When the realization hit, I cried. I never considered my Adderall intake bad because a doctor stood there and wrote prescriptions for it—making it seem much more innocent than illegal speed. I thought I was only hurting myself with these highs, but I was hurting everyone dear to me. I had always thought I was getting a “little out of hand†with the pills, but I never thought I was similar to a crystal meth addict. I swore to him on that evening that I would begin to wean off the Adderall. I then realized, I have to get Adderall out of my life for good. I have to exercise, live healthy and begin facing a lot of issues I ignored. I went from taking about 80MGs a day to 15MGs—it felt like hell for the first week. I was up and down—tired, cranky, but very hungry and sleeping a ton. After three weeks of 15 MGs, drinking coffee, starting to exercise, admitting to close friends my addiction—I am starting to feel again—human. I am so blessed that I am in the process of saving myself from addiction and psychosis. I found this website and have been reading other testimonies and struggles with Adderall. I am experiencing so many things that everyone else is. It is refreshing to see that quitting Adderall for good has happened to a lot of people. It gives me hope.

I hope that by July or August, it will be out of my life for good. I am excited to live again—because when I was Adderall free years ago, I was lovable, funny and known for just being me. My abuse with Adderall turned me into an emotional monster that constantly lived for euphoric peaks without any rest or food. I am scared of gaining weight and learning how to focus without drugs again. I am happy I have become aware of my addiction at 26 years old, rather than live another 10 years in poor lifestyle. This is going to be a struggle for me, learning how to eat, exercise and sleep properly again…but I want to appreciate the small things in life.

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I can relate to so much of what you said. Your post really moved me. Thank you so much for sharing!

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This post was so inspiring for me, as I can really relate to a lot of the things you said. I haven't taken Adderall for about a month and a half and I am feeling SO much better both mentally and physically. You can do this-it's definitely not going to be easy, but you will be so happy in the long run!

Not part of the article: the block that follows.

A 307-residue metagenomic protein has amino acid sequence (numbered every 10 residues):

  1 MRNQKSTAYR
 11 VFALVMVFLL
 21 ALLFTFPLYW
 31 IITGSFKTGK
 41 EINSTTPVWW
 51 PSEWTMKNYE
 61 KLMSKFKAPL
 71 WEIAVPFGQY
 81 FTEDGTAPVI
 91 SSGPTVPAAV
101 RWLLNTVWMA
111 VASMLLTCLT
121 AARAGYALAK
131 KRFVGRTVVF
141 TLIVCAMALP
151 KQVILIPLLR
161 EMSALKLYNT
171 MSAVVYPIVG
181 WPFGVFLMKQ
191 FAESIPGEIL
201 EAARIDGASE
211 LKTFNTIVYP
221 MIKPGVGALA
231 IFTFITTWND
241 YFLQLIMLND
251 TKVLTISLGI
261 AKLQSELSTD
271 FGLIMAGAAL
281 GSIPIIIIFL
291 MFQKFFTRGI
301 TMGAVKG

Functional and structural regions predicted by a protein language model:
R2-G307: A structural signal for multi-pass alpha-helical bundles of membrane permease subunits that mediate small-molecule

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I was reading your post yesterday, and it felt like I was reading my own story. It brought me to tears. We have so much in common (aside from the obvious). You can do this!! We can do this :) :) :)

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Ashley and RR, thank you so much. It really hits me hard when people say that they are in the same boat....Thank you for all the kind words and thoughts--

It's making me think more and more about how crazy that this drug is FDA approved...

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I have been blessed with family and friends who motivated me by reminding me how kind, smart, attractive and loving I was through out my life---and then I found something that pushed me more, that didn't have to remind me--and made me feel so on top and focused--Adderall. It started off normal but led to a 6 year binge. After years of Adderall abuse, I hit rock bottom and barely wanted to live. Three weeks ago, I called my father is who is a Pharmacist (and completely hates amphetamine drugs). I have started the weaning off process. If I hadn’t made that call, God knows what I’d be doing now.

My story starts off pretty normal. In high school, I slept all the time but that was because of my constant involvement in sports. I had issues with focus, but I easily made all As and got into a very well known University. I remember the first time I tried Adderall back in 2004(my freshman year of college). I stayed up all night getting things done, I actually WANTED to study. Motivation was always hard for me to find. My friend would give me them when we had exams and I could just walk into the library, take 20mg and power study. This was all great until I couldn’t find Adderall sometimes and then I would fail a test. The Adderall pumped me up, made me euphoric about school—without it, I just couldn’t get things done. My father, a pharmacist dreaded this. He never wanted his children on controlled narcotics because he saw first hand what they do to people. I didn’t care…like any reliance or quick fix at a young age, I believed I could control this. My dad says he still remember the day I called him to tell him I was prescribed to Adderall.